Partner violence and suicidality linked
Mon 04 Nov 2013
New Zealand women who have experienced partner violence are more likely to contemplate suicide, according to New Zealand findings published in ...
New Zealand women who have experienced partner violence are more likely to contemplate suicide, according to New Zealand findings published in the Australian and New Zealand Journal of Public Health last week.
Researchers from the New Zealand Family Violence Clearinghouse and the University of Auckland wrote the paper, which investigated factors associated with suicidal thoughts and intimate partner violence in 2,855 New Zealand women aged between 18-64 years. Of the 2,855 women, just over a third (956, 33.5%) reported that they had experienced physical or sexual intimate partner violence and more than a quarter (757, 36.5%) reported that they had ever thought about ending their life.
The data gathered from face-to-face interviews and from the New Zealand replication of a World Health Organisation study, showed that several factors had increased the likelihood of a woman with experience of partner violence to consider taking her own life including if the woman felt that her partner’s behaviour affected her mental health; if the woman had experienced stillbirth, abortion or miscarriage; or if she used recreational drugs. Findings also showed that women who reported abuse within the last 12 months were at an increased risk of suicidal thoughts.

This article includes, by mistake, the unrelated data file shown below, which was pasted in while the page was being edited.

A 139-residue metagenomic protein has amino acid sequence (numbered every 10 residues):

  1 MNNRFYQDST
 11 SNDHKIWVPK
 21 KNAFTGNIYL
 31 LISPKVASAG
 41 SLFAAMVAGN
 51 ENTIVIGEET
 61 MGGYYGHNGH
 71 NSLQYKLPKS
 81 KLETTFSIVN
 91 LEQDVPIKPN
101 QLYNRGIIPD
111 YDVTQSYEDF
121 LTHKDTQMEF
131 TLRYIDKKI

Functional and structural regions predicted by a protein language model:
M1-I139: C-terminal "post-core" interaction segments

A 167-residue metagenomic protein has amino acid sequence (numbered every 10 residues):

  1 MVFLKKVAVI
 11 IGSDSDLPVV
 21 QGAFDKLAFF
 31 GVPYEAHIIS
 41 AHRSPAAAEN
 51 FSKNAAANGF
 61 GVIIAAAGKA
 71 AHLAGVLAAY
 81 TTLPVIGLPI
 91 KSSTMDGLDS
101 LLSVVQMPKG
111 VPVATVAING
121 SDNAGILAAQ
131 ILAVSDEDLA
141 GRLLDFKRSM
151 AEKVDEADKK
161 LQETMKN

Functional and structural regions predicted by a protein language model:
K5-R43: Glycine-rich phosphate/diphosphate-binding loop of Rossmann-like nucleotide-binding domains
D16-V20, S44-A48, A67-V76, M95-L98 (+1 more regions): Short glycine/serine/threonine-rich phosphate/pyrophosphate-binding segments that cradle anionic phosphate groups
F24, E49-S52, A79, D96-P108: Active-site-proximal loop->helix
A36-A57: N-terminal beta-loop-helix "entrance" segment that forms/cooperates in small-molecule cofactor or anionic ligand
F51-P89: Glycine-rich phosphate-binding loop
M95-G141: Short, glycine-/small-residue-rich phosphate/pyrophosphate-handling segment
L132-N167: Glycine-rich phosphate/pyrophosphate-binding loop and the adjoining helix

Dr Pauline Gulliver from the New Zealand Family Violence Clearinghouse and co-author of the study says that this study provides high-quality research in a New Zealand context which will add to educated debate.
Dr Gulliver says: “Knowledge of how these factors may interact has a potential to improve the clinical responses which are offered to women who present with these life experiences. “Our findings point to the need for all health care providers to routinely enquire about intimate partner violence among their patients and also show a need for a close working relationship between drug, alcohol, mental health and reproductive services; and for these services to be aware of the importance of family violence generally, and partner violence more specifically, in the emotional wellbeing of the mother.”
This study corroborates international findings that women’s experience of intimate partner violence is strongly associated with increased risk of suicidal thoughts and the findings are supported by the 6th Annual Report of the Perinatal and Maternal Mortality Review Committee which reported on New Zealand’s high rate of maternal mortality, with suicide the major cause for 2010. Of the deaths reviewed in the Perinatal and Maternal Mortality Review, half of the women who took their own lives had a history of family violence.
Gulliver, P. and Fanslow, J. (2013), Exploring risk factors for suicidal ideation in a population-based sample of New Zealand women who have experienced intimate partner violence. Australian and New Zealand Journal of Public Health. doi: 10.1111/1753-6405.12110
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